Halyards in the Gowanus is also hosting an afternoon of guitar-centric entertainment: “An Acoustic Rock 'n' Roll Circus!,” organized by Graham Brice (who’ll also play), the free program is gonna feature five rock singer-songwriters reacquainting themselves with audiences in a chill-ass environment. (406 3rd Ave, 4 pm, Free)
Because they’ve been allowed to be open since late last summer, and slyly hosting socially distant informal music events almost this entire time, arts galleries have been a godsend to many musicians and DJs. They still are.
This weekend, East Williamsburg’s DORDOR Gallery is presenting the immersive exhibit “Combo Especial nº1,” which features the work of young artists from New York and Mexico City. On Friday (6/4) and Saturday (6/5) nights, the gallery will feature after-parties with a quartet of great art-minded funk, disco and groove-oriented DJs, Lloyd and Toribio (Friday), Tom Noble and Marco Weibel. (45 Irving Ave, 9 pm art screening/10 pm party, $25)
Considering that they’re built on intimacy and proximity and heat, and those things were the least viral disease-friendly, great local dance-parties suffered more than almost any other cultural events the past year. Their gradual return is a blessing.
One favorite, “Coloring Lessons,” helmed by the wonderful young DJ/producer duo MuscleCars, comes back to Mood Ring in Bushwick on Saturday (6/5). If you love dancing to classic house music and its modern variations, with a young non-binary crowd that goes hard and late on the dance floor, this is a great place to go Saturday night. (1260 Myrtle Ave. 10 pm, Free before 11 pm)
One of the many venues hard-hit by the pandemic was Bushwick’s palace of kitsch, The Sultan Room. But they also fought back hard-as-hell to have the independent music venues be recognized for federal assistance, becoming a loud voice in the New York chapter of the National Independent Venue Association (NIVA). Sultan Room has started booking shows again, in both its magic, psychedelic main room, and on its rooftop as part of its Sultan Room Under the Stars program.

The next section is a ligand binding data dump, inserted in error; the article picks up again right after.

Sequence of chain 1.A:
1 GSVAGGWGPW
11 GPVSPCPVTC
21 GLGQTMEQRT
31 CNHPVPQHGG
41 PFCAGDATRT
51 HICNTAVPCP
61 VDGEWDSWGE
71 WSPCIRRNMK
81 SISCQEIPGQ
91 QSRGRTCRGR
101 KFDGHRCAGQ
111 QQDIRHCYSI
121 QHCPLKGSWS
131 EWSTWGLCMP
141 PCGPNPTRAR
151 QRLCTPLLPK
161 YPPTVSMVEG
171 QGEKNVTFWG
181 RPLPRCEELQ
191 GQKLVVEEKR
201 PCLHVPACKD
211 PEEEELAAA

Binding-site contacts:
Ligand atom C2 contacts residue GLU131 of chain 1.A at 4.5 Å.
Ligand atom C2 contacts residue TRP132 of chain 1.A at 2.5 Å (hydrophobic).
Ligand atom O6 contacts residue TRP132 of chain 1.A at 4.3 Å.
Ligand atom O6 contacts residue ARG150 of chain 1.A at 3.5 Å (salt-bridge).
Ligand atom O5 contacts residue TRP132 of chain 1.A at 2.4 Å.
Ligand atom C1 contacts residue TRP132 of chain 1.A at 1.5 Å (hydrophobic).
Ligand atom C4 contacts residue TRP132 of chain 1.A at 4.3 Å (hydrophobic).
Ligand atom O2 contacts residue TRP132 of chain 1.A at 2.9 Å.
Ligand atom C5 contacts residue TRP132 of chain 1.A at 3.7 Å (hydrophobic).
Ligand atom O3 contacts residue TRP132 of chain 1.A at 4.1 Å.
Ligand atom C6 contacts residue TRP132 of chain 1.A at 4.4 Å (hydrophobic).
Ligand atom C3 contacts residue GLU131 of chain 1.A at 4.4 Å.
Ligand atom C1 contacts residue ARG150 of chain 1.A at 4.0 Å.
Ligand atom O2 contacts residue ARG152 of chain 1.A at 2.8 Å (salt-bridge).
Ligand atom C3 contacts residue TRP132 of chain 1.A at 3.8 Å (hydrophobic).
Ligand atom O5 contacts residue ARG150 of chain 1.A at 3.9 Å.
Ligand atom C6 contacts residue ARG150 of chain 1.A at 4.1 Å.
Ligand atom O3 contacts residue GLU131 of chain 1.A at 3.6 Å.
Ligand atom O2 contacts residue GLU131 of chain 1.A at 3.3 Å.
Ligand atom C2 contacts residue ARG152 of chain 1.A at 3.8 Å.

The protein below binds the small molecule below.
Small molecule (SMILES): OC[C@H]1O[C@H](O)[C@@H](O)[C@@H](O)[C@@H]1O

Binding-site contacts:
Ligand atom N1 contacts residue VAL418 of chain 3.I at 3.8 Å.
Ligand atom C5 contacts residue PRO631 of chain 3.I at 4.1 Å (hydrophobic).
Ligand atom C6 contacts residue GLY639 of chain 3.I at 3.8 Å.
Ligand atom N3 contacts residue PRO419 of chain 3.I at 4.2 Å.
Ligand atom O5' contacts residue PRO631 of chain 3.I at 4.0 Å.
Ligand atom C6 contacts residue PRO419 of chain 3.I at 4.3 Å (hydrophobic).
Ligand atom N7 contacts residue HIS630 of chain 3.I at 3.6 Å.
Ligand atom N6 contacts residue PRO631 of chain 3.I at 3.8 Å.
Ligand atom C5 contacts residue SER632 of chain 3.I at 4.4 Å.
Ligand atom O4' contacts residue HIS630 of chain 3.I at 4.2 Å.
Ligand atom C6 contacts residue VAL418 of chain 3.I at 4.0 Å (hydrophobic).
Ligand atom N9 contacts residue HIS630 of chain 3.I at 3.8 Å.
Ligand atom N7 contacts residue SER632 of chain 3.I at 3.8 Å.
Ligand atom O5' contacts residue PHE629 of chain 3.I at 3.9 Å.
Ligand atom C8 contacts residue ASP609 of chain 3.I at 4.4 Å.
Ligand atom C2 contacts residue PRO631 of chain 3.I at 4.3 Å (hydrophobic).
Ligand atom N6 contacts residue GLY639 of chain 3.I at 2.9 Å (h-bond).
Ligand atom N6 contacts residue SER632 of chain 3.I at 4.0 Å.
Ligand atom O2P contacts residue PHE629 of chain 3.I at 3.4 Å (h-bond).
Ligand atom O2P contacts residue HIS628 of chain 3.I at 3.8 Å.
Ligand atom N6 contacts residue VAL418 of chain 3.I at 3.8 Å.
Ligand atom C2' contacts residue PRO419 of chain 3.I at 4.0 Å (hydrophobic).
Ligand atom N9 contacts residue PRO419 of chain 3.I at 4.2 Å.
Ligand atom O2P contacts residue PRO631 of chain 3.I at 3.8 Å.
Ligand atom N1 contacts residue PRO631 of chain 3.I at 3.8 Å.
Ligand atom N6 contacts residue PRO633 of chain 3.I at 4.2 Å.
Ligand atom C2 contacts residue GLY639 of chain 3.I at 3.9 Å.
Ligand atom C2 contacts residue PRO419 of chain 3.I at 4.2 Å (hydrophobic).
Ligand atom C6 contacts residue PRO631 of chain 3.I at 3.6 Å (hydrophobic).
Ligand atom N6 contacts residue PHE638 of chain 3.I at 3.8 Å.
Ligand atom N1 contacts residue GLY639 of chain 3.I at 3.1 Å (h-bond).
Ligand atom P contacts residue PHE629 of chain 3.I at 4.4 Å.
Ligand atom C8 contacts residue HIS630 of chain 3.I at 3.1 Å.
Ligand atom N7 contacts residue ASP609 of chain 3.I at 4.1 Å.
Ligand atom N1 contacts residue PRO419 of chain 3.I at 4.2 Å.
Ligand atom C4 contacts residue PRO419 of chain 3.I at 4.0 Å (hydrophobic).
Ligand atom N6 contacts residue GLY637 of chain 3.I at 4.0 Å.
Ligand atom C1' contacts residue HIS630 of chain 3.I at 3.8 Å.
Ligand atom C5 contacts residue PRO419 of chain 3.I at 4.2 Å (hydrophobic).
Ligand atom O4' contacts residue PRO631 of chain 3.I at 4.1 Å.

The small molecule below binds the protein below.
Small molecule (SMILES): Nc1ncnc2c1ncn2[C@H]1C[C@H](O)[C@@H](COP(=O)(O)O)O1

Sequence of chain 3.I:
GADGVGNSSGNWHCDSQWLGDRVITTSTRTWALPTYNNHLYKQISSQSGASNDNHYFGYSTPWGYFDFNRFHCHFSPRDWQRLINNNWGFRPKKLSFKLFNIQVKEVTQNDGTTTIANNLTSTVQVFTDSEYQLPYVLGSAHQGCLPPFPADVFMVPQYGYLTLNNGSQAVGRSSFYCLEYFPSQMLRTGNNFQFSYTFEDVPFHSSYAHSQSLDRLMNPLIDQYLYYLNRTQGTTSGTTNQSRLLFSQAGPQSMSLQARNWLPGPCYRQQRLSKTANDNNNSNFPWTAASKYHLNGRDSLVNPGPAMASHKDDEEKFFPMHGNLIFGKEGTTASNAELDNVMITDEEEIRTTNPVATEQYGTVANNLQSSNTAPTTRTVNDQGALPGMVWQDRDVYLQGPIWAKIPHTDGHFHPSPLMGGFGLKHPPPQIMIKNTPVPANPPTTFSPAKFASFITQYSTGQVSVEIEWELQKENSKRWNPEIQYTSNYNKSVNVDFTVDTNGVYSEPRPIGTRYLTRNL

Wednesday (6/9), the roof will play host to two sets by Adeline, formerly the bassist-vocalist of NYC’s great disco ensemble Escort, and is now writing and producing a variety of wonderfully soulful, catchy jams on her own and with a talented coterie of friends. (234 Starr Street, 6p & 8:30p, $25)
One venue that has been active throughout the pandemic by hosting great livestreams, has been Downtown Brooklyn/Boerum Hill’s Roulette, a four-decades-old city staple adventurous music. They are making up for lost time by increasingly selling tickets and filling up their schedule, including two great shows next week.
Wednesday’s (6/9) program will be led by the new-music/jazz percussionist Susie Ibarra, and feature flutist Claire Chase and pianist Alex Peh, focused on music from the trio’s new album, Talking Gong, as well as pieces by Pauline Oliveros and Olivier Messiaen.
Thursday (6/10) will feature Amirtha Kidambi’s Elder Ones: New Monuments, works-in-progress from a “jazz”-minded group often led by Kidambi’s vocal prowess and harmonium, and which addresses social justice and racial inequity in America in stark, creative terms.